The Halo Effect is a widely studied phenomenon that interests multiple disciplines. The relationship between Aesthetics Appearance and perceived Trustworthiness has especially gathered the attention of social scientists. While experimental works compared the strength of the Halo Effect in different situations (e.g. different genders' faces), little is known about the stability of the Halo. During the COVID-19 pandemic, we have been urged to distance ourselves from others. Similar suggestions may alter the relationship between Aesthetic Appearance and Perceived Trustworthiness. Moreover, previous works reported that individuals' attachment styles affected their emotional responses to the pandemic. Individuals' attachment styles may influence the magnitude of change of the Halo. Here we investigate how priming (Social Distancing or Contact with others) affects the strength of the Halo Effect, with respect to individuals' attachment styles. Participants (N = 298) rated the Aesthetics and Perceived Trustworthiness of strangers' faces (N = 96) presented twice, before and after the presentation of a prime. Results revealed that individuals' attachment styles affect the strength of the Halo. However, we found no evidence supporting the fact that different attachment styles lead to differences in the magnitude of changes after priming. Results help shed light on how attachment styles influence individuals' impression formation.


Subject(s)
COVID-19/epidemiology , Physical Distancing , Adult , COVID-19/virology , Effect Modifier, Epidemiologic , Female , Humans , Linear Models , Male , Middle Aged , Pandemics , Personality , SARS-CoV-2/isolation & purification , Young Adult
14.
Front Psychol ; 12: 631871, 2021.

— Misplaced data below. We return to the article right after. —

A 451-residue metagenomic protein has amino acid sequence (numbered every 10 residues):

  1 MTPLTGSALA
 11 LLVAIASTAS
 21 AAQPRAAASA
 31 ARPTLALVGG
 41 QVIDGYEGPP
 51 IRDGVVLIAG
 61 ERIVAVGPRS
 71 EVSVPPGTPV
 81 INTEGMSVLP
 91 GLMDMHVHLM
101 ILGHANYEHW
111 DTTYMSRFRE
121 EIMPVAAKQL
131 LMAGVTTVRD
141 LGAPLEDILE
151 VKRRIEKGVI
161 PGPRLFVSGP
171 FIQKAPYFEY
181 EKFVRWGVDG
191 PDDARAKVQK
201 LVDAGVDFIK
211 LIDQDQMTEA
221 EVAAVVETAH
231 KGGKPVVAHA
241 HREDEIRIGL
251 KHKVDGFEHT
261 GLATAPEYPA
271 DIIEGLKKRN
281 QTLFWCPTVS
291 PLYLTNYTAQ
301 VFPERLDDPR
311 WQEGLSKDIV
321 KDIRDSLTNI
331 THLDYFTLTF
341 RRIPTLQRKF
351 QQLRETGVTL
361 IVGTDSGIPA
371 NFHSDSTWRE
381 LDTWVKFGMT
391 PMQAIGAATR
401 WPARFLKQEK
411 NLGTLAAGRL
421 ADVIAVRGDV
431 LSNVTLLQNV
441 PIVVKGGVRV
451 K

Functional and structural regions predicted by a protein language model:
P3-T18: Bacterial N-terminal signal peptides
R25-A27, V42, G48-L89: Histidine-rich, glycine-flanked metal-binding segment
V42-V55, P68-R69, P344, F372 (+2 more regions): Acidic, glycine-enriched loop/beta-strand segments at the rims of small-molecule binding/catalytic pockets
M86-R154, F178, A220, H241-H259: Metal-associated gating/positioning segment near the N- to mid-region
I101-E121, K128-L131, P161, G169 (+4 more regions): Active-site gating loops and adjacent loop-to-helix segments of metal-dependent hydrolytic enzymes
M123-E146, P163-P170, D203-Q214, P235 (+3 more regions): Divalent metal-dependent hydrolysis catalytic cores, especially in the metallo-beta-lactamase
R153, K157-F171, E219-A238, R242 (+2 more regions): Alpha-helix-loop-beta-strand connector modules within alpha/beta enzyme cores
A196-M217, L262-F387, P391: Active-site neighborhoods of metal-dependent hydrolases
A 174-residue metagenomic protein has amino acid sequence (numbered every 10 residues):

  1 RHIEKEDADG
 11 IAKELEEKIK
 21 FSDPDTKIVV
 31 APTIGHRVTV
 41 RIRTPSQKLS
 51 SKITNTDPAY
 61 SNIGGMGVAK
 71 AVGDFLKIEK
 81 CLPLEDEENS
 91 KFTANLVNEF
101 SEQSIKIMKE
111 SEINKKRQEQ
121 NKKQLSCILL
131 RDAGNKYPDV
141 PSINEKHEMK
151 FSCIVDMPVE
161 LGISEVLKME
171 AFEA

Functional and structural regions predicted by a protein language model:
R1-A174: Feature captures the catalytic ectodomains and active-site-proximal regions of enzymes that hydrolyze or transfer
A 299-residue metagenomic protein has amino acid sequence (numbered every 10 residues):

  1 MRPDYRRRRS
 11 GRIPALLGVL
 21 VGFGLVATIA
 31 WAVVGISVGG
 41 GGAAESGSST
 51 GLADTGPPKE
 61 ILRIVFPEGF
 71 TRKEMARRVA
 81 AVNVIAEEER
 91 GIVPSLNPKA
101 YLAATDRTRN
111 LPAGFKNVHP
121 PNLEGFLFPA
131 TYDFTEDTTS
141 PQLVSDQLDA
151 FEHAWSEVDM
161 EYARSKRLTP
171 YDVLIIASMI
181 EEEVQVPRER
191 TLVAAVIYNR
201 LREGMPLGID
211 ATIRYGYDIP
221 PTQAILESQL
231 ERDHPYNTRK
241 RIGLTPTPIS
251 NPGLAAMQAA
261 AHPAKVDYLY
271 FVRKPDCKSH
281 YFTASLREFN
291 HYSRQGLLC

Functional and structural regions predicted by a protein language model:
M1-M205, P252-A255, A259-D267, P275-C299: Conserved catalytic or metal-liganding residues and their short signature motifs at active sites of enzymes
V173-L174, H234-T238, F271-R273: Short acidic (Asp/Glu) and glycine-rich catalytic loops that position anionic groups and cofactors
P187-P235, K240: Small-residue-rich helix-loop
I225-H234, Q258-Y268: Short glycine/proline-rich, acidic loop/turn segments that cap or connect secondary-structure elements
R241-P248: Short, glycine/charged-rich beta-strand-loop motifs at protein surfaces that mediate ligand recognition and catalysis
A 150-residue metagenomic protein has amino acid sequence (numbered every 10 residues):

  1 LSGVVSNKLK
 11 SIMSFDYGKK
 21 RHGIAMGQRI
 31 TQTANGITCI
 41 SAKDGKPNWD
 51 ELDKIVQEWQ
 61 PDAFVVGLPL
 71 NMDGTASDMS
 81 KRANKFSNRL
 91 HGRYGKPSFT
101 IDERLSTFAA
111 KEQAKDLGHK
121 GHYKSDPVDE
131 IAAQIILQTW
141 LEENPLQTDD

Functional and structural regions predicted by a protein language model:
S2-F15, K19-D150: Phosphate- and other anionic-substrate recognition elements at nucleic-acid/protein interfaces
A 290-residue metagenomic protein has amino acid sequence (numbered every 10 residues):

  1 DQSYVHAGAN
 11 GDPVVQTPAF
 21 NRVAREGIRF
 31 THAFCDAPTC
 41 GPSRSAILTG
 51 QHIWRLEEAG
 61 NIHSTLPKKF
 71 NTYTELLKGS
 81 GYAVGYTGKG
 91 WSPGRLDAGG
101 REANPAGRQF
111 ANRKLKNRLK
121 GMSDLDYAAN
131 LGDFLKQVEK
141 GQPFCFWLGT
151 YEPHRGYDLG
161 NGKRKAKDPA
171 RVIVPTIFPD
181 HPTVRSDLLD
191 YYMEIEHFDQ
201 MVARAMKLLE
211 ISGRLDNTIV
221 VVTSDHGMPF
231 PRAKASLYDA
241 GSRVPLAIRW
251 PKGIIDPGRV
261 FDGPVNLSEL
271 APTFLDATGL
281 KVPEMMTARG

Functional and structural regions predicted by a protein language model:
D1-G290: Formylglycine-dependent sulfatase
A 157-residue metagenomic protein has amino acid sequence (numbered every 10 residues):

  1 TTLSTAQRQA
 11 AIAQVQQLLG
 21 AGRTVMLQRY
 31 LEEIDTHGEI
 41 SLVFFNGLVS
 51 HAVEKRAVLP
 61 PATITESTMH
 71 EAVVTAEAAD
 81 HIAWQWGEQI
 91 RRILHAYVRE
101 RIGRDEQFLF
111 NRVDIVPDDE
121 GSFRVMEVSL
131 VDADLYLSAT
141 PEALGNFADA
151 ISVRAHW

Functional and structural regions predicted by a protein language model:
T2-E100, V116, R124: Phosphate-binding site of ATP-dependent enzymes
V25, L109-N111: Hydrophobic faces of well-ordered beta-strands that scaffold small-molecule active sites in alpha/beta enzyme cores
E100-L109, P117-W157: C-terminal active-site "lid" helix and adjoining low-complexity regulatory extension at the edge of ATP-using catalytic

Article in English | MEDLINE | ID: covidwho-1178027

ABSTRACT

The influence on the global evaluation of a person based on the perception of a single trait is a phenomenon widely investigated in social psychology. Widely regarded as Halo effect, this phenomenon has been studied for more than 100 years now, and findings such as the relationship between aesthetic perception and other personality traits-such as competence and trustworthiness-have since been uncovered. Trustworthiness plays an especially crucial role in individuals' social interactions. Despite the large body of literature published on the Halo effect, and especially on the relationship between aesthetic appearance and perceived trustworthiness, little is known about the overall generalizability of the effect, as almost all of the studies have been conducted on adult participants from Western countries. Moreover, little is known about the stability of the effect over time, in the event of major destabilization, such as the outbreak of a pandemic. In this work, the cross-cultural generalizability of the Halo effect is investigated before and during the first few months of the COVID-19 pandemic. An analysis of the generalizability and stability over time of the Halo effect is presented. Participants (N = 380, N = 145 Asians, N = 235 Caucasians) have been asked to rate the aesthetic appearance and perceived trustworthiness of a set of human faces of different ages, gender, and ethnicity. Result of our analysis demonstrated that the Halo effect (Aesthetic × trustworthiness) is influenced by the age of presented faces, but not by their gender or ethnicity. Moreover, our results show that the strength of the effect can be affected by external events and that the volatility is higher for adults' than children's faces.